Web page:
Poland Opens up Safe Haven for Christian Refugees from Syria as EU Makes Quotas for Asylum Seekers

May 28, 2015 12:41 AM EDT

Syrian refugees granted asylum in poland
Polish charity Fundacja Estera says that the refugees are among the thousands of Christians facing murder in Syria. Of those that the foundation says should be granted asylum in Poland, more than half are children.

The European country of Poland announced on Tuesday that it has decided to accept 60 Syrian Christian refugee families. The country has previously voiced opposition to European Union plans for binding quotas on asylum seekers.

According to a report from Agence France-Presse, Polish non-governmental organization Estera asked Poland's government to allow around 1,500 Syrian Christians to live in the country. Prime Minister Ewa Kopacz made the announcement to reporters in Warsaw.

"We'll welcome 60 families for a start," Kopacz said. "Today Christians who are being persecuted in a barbaric fashion in Syria deserve Christian countries like Poland to act fast to help them."

AFP reported that although Poland opposed binding EU quotas for asylum seekers, the country indicated that it is open to accepting refugees and migrants on a voluntary basis.

According to a report from Radio Poland, Kopacz laid out the plan on how the Syrian Christian refugees will be processed.

"It must be a very precise schedule of activities," Kopacz said. "We will count on the cooperation of local authorities, as well as, we hope, and we expected such cooperation when we took on Ukrainians from the Donbass region."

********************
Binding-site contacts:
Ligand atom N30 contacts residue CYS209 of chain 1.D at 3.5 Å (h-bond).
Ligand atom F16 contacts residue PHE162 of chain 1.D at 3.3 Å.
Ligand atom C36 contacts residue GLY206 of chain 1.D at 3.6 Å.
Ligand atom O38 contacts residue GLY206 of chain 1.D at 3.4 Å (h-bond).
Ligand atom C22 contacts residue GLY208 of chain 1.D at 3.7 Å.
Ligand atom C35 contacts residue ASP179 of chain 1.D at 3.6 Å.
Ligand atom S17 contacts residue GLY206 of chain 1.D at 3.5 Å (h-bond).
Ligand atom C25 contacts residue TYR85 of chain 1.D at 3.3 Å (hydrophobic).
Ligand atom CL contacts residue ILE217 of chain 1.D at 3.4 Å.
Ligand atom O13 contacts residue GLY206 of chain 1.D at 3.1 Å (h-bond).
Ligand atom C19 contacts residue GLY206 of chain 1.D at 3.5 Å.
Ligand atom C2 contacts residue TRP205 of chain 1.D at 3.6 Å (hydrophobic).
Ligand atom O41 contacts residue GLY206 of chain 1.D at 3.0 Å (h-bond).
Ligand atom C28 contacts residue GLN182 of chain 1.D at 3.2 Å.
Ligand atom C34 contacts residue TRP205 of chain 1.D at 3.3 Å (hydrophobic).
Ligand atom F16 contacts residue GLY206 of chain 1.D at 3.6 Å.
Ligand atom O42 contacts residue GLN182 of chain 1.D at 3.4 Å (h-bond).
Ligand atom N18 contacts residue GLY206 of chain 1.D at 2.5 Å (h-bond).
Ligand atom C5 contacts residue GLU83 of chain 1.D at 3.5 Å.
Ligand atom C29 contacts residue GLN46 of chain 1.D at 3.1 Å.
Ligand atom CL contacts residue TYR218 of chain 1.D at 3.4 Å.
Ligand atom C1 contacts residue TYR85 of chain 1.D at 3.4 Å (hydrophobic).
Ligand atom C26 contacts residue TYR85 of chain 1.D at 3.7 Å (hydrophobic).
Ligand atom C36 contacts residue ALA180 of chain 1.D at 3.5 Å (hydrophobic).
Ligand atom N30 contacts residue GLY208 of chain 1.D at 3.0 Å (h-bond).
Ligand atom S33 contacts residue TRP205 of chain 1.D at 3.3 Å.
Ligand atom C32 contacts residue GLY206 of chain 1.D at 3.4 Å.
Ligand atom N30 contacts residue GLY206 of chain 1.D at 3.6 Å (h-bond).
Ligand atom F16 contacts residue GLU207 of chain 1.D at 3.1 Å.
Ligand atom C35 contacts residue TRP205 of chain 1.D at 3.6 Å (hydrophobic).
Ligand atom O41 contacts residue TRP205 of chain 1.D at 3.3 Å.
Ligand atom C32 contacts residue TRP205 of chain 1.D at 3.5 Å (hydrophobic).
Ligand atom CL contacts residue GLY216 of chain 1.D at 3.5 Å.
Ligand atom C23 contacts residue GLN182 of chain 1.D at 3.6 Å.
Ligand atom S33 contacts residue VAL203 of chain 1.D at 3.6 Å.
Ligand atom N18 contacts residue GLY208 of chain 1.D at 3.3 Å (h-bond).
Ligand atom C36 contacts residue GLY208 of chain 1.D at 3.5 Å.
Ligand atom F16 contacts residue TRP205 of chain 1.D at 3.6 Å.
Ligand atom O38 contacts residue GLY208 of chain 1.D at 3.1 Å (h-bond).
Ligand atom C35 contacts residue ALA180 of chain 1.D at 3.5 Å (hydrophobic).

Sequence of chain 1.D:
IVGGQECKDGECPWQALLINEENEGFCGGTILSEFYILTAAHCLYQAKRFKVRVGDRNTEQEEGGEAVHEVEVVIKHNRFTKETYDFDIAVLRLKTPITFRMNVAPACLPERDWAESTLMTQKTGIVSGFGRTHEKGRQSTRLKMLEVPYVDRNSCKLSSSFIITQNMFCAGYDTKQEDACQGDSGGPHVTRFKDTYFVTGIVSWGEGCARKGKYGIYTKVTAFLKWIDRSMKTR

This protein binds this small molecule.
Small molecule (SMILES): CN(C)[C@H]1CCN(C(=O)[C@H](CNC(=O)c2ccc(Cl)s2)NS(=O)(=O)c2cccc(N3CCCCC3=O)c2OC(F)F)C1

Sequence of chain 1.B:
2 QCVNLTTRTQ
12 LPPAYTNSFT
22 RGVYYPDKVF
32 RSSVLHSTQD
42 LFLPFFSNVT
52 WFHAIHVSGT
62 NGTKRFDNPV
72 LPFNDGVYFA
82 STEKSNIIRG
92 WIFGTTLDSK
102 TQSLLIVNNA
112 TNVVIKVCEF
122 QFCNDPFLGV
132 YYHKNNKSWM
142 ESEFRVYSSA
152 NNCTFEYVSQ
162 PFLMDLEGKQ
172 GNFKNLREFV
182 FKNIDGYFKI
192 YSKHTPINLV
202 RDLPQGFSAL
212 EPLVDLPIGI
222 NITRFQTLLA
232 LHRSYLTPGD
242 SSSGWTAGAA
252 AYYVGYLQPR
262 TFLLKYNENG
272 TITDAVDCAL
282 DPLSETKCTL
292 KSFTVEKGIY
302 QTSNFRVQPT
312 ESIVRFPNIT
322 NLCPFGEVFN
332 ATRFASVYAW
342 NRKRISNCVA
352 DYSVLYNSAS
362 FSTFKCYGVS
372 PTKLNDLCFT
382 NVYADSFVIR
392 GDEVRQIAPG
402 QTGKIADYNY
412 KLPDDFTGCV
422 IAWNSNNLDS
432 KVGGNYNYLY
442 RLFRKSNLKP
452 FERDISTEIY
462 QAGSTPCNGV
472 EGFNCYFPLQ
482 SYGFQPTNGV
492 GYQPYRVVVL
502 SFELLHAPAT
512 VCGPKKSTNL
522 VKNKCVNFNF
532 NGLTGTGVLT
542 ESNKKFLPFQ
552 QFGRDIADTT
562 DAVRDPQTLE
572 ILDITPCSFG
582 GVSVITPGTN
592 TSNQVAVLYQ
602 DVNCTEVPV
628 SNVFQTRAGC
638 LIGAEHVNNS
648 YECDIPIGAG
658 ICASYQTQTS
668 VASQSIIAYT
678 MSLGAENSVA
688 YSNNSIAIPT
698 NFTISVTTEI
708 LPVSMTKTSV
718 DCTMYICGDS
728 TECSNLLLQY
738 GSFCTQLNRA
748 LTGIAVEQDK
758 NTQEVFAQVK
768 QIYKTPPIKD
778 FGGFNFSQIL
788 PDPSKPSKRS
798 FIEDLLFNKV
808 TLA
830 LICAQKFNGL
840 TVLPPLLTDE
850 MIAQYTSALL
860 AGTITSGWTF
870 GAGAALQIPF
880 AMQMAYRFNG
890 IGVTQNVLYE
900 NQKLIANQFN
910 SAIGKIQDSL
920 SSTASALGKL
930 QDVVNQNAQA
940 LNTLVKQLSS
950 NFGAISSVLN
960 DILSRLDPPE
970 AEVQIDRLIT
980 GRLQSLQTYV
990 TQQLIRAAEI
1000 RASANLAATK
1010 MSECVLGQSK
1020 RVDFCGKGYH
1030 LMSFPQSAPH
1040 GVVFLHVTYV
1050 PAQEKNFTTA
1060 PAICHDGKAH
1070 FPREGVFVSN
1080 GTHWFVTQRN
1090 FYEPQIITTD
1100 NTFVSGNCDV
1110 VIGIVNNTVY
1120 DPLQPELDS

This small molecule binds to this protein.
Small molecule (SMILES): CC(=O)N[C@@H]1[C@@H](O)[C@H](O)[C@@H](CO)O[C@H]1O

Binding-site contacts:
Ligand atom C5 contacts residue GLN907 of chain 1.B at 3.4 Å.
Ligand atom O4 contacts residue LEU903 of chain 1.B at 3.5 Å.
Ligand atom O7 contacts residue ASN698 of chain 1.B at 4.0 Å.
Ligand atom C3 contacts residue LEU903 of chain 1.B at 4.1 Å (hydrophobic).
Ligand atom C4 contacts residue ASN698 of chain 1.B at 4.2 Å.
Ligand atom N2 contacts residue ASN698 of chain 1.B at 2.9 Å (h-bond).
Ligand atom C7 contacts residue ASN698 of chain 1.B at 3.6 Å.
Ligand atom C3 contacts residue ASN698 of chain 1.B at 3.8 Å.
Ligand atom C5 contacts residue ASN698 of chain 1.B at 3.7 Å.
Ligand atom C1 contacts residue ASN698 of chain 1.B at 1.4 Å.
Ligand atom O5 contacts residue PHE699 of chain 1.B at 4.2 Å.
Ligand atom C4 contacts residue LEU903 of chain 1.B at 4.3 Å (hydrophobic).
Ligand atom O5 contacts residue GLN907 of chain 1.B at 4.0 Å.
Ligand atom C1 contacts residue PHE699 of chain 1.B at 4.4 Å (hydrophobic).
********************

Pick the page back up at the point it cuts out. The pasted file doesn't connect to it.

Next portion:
Radio Poland reported that about 1,500 Syrian Christians would be eligible for asylum in Poland. The prime minister indicated that the decision was unanimous and made during a meeting with Foreign Minister Grzegorz Schetyna and Interior Minister Teresa Piotrowska.

Syrian refugees
Syrian children play under the heat of the midday sun in the Zaatari refugee camp in Jordan, near the Syrian border, on April 17, 2014. (photo credit: AP/Khalil Hamra)

Poland's decision to accept a certain number of Syrian Christians highlights the plight of asylum seekers and migrants trying to enter the EU through whatever means necessary, many of them through Italy and Greece. According to Ian Traynor of the Guardian, an EU proposal from Brussels wanted its members to take in 40,000 asylum seekers; it has faced stiff opposition in some European countries.

"It's clearly a beginning, a first step," William Lacy Swing, head of the International Organization for Migration, said. "There's a lot of interest in a comprehensive policy."

Traynor reported that the latest quota scheme from the EU would only apply to certain groups, particularly those who arrived in Italy and Greece since last month; those who migrated due to economic or "irregular" reasons would not be eligible. In addition, it would only apply to nationalities with a 75 percent success rate in asylum claims; Traynor speculated that provision would mostly apply to Syrians and people from the African country of Eritrea.

"Our migration policies have not kept pace with migration realities," Swing said. "This is not something that gets you elected or re-elected."

Traynor reported that based on EU figures, 220,000 "irregular" migrants reached Italy and Greece last year. Around 40 percent of them were Syrians and Eritreans fleeing war and oppression in their home countries.